Thailand on a Budget

Thailand on a Budget

Amazing beaches, delicious food, and affordable prices; Bangkok, Thailand has everything you want and more at an affordable price.  Some people travel off as little as $30 ($1 converts to about 30 to 35 THB) per day.  The methods of transportation you use can easily cut down on travel time and cost.  Bangkok Mass Transit System (BTS) and Metropolitan Rapid Transit (MRT) stations are among the most tourist-friendly and reasonably-priced methods of transportation in Bangkok, with prices ranging from 15–25 THB (less than $1) per one-way ticket.  In addition to the MRT and BTS, other affordable means of transportation include taxis, tuk-tuks, public buses, and motorcycle taxis. Pay specific attention to hotels which are in close proximity to main transportation hubs, such as BTS and MRT stations.  Many hotels will also arrange transportation services for you at reasonable prices.  Silom Embassy Row and the Sukhamvit are promising areas for affordable hotels, with May through September being the cheapest season.  Remember to always check customer ratings on a reputable site before booking your room. Cultural attractions are a “must see” in Thailand; this encompasses Buddhist “wats” or temples.  The most frequented temples are Wat Phra Gaew (Temple of the Emerald Buddha), Wat Pho (Temple of the Reclining Buddha), and Wat Arun (Temple of the Dawn, which also has a spectacular view of Bangkok).  These three prominent temples are accessible by long boat along the Chao Phraya River and are renowned for their architectural beauty and unique historical significance.  While in the area, be sure to visit Dusit Zoo and the Parliament House which encases many of Thailand’s royal treasures and...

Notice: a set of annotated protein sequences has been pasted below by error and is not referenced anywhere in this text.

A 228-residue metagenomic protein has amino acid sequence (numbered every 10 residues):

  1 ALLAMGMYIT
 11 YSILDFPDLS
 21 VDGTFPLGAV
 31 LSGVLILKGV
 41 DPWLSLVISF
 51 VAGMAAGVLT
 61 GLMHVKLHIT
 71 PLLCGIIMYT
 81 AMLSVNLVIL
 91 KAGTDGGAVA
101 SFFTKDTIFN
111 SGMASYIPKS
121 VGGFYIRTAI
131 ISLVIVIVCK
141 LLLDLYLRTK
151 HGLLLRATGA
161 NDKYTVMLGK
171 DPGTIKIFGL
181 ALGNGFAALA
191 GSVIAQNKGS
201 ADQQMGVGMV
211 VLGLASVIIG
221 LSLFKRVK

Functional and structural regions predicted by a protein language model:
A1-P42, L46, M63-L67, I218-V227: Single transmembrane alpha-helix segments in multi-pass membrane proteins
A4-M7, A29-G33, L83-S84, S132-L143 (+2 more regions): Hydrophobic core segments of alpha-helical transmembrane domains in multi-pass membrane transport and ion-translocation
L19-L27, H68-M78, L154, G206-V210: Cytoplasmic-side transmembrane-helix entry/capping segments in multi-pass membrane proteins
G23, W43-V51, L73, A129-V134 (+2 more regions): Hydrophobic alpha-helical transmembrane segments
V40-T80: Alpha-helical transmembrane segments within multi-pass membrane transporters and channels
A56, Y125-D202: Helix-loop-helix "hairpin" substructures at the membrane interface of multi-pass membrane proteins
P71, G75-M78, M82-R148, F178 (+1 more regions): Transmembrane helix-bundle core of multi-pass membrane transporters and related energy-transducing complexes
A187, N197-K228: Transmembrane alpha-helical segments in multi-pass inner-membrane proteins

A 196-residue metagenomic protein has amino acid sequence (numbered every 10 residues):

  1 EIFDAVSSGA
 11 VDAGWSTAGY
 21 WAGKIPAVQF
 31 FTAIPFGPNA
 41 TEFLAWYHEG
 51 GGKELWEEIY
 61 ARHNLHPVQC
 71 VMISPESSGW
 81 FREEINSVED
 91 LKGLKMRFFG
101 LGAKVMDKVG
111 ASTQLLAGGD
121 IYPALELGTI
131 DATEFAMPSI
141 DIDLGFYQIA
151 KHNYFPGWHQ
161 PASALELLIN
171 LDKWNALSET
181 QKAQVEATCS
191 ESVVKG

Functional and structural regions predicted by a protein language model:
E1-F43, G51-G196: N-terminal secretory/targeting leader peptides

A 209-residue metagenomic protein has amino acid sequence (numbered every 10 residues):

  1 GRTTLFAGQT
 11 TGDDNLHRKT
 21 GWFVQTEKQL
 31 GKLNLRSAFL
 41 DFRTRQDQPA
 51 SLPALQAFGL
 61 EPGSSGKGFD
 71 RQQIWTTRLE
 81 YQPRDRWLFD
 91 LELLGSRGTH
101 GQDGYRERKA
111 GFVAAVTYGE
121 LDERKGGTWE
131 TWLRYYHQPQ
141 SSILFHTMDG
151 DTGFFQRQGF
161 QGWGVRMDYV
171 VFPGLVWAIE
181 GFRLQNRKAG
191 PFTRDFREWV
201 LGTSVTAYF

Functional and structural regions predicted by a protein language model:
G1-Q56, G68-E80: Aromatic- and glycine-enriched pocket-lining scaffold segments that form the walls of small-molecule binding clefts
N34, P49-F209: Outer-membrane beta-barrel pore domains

Antarctica

Antarctica

Fly in a helicopter. Hike to a beautiful view. Snowboard and ski. These outdoor activities seem standard to a variety of travel destinations. But add snowshoeing over untouched, snow-white flatlands, hanging out with colonies of penguins, and escalating up icebergs, and your vacation takes a sharp turn—a sharp turn south. Welcome to Antarctica. Almost twice the size of Australia, Antarctica spans an amazing 5.4 million square miles of land and showcases some of the world’s highest elevations. And despite its persistently frigid climate, Antarctica has welcomed visitors since the late nineteenth century. Whalers were the first to breach land in 1887, and there’s no doubt that their expedition stirred curiosity. Even the Royal Geographic Society urged exploration of the icy continent as part of their effort to “resolve the outstanding geographic questions still posed in the south.” Just over two decades later the first permanent station was built by scientific researchers from the Scottish National Antarctic Expedition. Though this monument stood as the only permanent station for forty years, many soon followed and exploration of Antarctica began in earnest, and today, the harsh, ice cap climate of Antarctica is home to state-of-the-art science. So why exactly is Antarctica such a hot spot for scientific research? It’s simple: Antarctica’s isolation makes it arguably the most untouched region of any in the world. Far from the frozen wasteland some may think it, Antarctica is a pristine natural laboratory—a scientist’s dream. Many believe that Antarctic visitors are primarily interested in scientific exploration, and that’s not incorrect. Antarctica carries the promise of untapped potential; for the same reasons that scientists are drawn to...